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Sugars critically regulate growth factor receptor structure and function in membranes

Computational biophysics at TUT has shown that the conformation and therefore also the function of cell membrane receptors can depend in a critical manner on receptor glycosylation.
Glycosylated epidermal growth factor receptor (EGFR) in a lipid membrane. Figure and rendering is credited to Jyrki Hokkanen at CSC – IT Center for Science (Espoo, Finland).
Glycosylated epidermal growth factor receptor (EGFR) in a lipid membrane. Figure and rendering is credited to Jyrki Hokkanen at CSC – IT Center for Science (Espoo, Finland).

“Our findings are an important step towards a better understanding of receptor structure and function in cell membranes“, says Prof. Ilpo Vattulainen from Tampere University of Technology.

Communication between the outside and the inside of a cell takes place to a large extent through cell membrane receptors. Once activated by specific ligands, the receptors relay the signals that regulate critical cellular events, such as cell division in case of the human epidermal growth factor receptor (EGFR). Misregulation of this signaling process, for instance by receptor mutations, can lead to the development and progression of epithelial cancers, i.e. lung cancer. For these reasons, EFGR is an important target for anticancer therapies. Despite its critical role in cell division and targeted anticancer therapies, little is known about the structure of the complete EGFR in biological membranes.

Scientists at Tampere University of Technology, Paul Langerhans Institute, and Max Planck Institute for Molecular Cell Biology and Genetics in Dresden have shown the profound importance of glycosylation in membrane receptor conformation. Glycosylation stands for an array of complex carbohydrates bound to specific sites of the receptor that face to the outside of cells. The researchers used extensive atomistic simulations together with biochemical experiments to show for EGFR that receptor conformation depends in a critical manner on its glycosylation.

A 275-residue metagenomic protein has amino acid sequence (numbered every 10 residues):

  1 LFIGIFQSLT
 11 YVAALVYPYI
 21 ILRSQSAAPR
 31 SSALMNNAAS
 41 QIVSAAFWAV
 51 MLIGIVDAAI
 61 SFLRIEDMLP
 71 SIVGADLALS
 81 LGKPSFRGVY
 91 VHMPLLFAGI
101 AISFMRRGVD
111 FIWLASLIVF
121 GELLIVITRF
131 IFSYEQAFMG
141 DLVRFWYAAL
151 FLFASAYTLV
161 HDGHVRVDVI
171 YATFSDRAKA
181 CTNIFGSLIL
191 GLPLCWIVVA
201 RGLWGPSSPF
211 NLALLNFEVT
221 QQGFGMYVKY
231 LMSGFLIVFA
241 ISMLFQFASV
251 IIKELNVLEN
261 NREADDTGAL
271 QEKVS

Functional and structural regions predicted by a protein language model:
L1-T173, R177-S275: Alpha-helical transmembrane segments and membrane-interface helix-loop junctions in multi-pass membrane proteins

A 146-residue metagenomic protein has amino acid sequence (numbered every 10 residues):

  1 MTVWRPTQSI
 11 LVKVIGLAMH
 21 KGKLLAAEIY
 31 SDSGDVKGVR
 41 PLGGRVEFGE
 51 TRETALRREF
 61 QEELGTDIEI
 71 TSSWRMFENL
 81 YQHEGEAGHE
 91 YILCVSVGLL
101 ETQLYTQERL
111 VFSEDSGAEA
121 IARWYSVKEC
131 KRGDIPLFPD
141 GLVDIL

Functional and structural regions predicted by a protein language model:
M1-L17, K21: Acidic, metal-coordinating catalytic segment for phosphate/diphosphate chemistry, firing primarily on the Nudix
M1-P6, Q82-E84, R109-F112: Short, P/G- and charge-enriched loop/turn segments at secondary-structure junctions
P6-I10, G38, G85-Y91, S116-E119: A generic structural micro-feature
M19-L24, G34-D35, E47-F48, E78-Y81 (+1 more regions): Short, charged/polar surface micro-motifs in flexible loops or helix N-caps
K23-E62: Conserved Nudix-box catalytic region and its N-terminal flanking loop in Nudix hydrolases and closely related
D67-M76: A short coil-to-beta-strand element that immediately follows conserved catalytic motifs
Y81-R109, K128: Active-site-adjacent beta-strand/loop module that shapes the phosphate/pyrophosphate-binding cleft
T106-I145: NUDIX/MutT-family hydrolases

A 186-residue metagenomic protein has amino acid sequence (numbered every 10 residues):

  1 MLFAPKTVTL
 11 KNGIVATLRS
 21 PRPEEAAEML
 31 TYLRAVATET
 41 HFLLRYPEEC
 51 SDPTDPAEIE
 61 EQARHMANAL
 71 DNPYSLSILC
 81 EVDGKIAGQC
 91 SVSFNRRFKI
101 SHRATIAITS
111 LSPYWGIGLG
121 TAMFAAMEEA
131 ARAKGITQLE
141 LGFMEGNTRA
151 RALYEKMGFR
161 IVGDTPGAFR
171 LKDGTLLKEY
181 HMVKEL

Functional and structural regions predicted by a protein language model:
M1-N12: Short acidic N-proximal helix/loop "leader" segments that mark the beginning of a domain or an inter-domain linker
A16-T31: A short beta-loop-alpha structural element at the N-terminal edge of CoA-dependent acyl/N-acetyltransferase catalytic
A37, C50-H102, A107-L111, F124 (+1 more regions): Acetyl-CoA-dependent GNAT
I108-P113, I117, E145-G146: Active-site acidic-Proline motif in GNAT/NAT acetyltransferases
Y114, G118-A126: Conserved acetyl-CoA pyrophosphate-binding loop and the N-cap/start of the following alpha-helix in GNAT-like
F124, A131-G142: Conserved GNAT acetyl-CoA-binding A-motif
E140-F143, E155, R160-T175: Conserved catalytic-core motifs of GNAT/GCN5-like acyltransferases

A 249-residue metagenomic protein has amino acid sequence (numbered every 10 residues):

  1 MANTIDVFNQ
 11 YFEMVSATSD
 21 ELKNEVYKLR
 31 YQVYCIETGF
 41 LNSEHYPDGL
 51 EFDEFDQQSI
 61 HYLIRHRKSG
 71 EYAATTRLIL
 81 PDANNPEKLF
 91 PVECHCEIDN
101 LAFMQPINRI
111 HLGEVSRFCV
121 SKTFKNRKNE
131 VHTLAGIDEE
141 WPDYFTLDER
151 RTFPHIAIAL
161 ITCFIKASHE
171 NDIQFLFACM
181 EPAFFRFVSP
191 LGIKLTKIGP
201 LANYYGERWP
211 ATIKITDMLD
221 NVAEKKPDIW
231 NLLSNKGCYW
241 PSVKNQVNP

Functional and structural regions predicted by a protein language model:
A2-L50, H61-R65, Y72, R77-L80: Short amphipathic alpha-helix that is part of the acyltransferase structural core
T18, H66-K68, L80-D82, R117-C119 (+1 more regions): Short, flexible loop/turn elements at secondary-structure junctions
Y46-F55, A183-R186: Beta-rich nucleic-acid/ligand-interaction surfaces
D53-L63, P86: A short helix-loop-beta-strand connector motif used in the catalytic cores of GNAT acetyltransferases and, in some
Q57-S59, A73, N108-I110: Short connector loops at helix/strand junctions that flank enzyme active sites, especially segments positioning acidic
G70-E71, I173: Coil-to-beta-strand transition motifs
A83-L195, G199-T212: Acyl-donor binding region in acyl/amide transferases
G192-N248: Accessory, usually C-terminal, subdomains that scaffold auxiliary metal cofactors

"We hope that our achievements will help other scientists to develop better drugs and antibodies for anticancer therapies", says Prof. Ilpo Vattulainen.

"The discovery we made would not have been possible without the close interplay between molecular simulations and biochemical experiments. This kind of truly interdisciplinary collaboration is definitely the approach of choice to clarify challenging questions in biomedical research", adds Dr. Coskun from the Paul Langerhans Institute in Dresden.

N-Glycosylation as determinant of epidermal growth factor receptor conformation in membranes. K. Kaszuba, M. Grzybek, A. Orlowski, R. Danne, T. Rog, K. Simons, Ü. Coskun, and I. Vattulainen. Proceedings of the National Academy of Sciences USA 112, 4334-4339 (2015); doi: 10.1073/pnas.1503262112

Link to the article:

Contact details:
Prof. Ilpo Vattulainen
Department of Physics, Tampere University of Technology
Phone: +358 400 510 592

The simulations were carried out using the supercomputers at Hermit (High Performance Computing Center Stuttgart (HLRS), Germany) through resources granted by PRACE (Partnership for Advanced Computing in Europe), and with resources awarded by CSC — IT Center for Science Ltd (Espoo, Finland). The research was carried out by support granted by the European Research Council (Advanced Grant project CROWDED-PRO-LIPIDS) and the Academy of Finland through its Center of Excellence Program.

News submitted by: Ilpo Vattulainen
News updated by: Marko Mikkonen
Keywords: science and research, biofysiikka, laskennallinen tiede, reseptori, solukalvo